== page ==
The Sinking of the R.M.S. Leinster

People on board

Harry Bentley


Harry Bentley was born in Turton, Bolton, Lancashire in 1890 to William Bentley and Margaret Ainsworth. Harry was the youngest of their nine children, eight of whom were alive in 1911. William Bentley was a ‘Cotton Spinner’ and in the 1891 census his three eldest children were also working in the cotton industry. In the 1911 census the three youngest were working as a Dressmaker (Maggie), a Domestic Chauffeur (Marshall) and Harry was a Bank Clerk. He had earlier attended Bolton Grammar School.

William Bentley died in 1913 at the age of sixty-seven and both Harry and Marshall appear to have enlisted early in the war. Marshall was a Mechanic in what became the Royal Air Force and Harry was a Private in the 28th Royal Fusiliers. Harry’s military records are scant so it is not known if he fought in Europe but by 1918 (and possibly earlier) he had gained a commission in the Northumberland Fusiliers as 2nd Lieutenant.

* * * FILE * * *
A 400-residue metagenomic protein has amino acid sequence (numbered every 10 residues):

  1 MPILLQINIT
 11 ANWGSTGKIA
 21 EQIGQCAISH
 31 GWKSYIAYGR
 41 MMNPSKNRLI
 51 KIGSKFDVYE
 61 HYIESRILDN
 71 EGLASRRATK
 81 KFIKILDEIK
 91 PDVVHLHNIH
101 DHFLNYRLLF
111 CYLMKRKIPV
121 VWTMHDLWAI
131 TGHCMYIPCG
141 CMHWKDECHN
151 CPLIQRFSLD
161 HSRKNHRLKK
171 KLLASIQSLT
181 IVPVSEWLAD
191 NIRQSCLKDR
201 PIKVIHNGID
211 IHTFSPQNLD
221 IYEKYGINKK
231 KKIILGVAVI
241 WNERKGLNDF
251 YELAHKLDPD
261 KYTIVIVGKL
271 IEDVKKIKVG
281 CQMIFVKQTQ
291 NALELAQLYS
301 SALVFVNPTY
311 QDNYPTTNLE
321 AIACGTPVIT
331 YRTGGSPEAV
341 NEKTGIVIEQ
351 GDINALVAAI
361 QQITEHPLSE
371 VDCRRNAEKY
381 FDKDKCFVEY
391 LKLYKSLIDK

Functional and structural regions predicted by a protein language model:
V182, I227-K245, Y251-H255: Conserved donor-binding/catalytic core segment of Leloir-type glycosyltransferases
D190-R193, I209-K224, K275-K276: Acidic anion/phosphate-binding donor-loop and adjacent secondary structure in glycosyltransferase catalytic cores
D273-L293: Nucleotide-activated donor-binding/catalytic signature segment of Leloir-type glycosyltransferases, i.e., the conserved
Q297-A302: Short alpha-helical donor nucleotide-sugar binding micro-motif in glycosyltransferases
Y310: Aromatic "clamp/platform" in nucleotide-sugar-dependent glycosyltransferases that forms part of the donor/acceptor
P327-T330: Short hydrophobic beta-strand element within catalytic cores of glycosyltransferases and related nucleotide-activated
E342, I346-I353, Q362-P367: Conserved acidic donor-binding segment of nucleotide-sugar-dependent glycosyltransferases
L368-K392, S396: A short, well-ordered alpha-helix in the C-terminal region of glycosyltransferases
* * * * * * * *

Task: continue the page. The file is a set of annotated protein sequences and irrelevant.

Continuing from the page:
It is not known why he was in Ireland but, returning on leave or enroute to the front, he travelled on RMS Leinster on the 10th of October 1918. He did not survive the sinking nor was his body recovered. His name is recorded on the Hollybrook Memorial in Southampton. In November 2019 some of the boys in Bolton School recorded on T.V. a tribute to ten of the former pupils of the school who had lost their lives in the months leading to the Armistice, including Harry Bentley.



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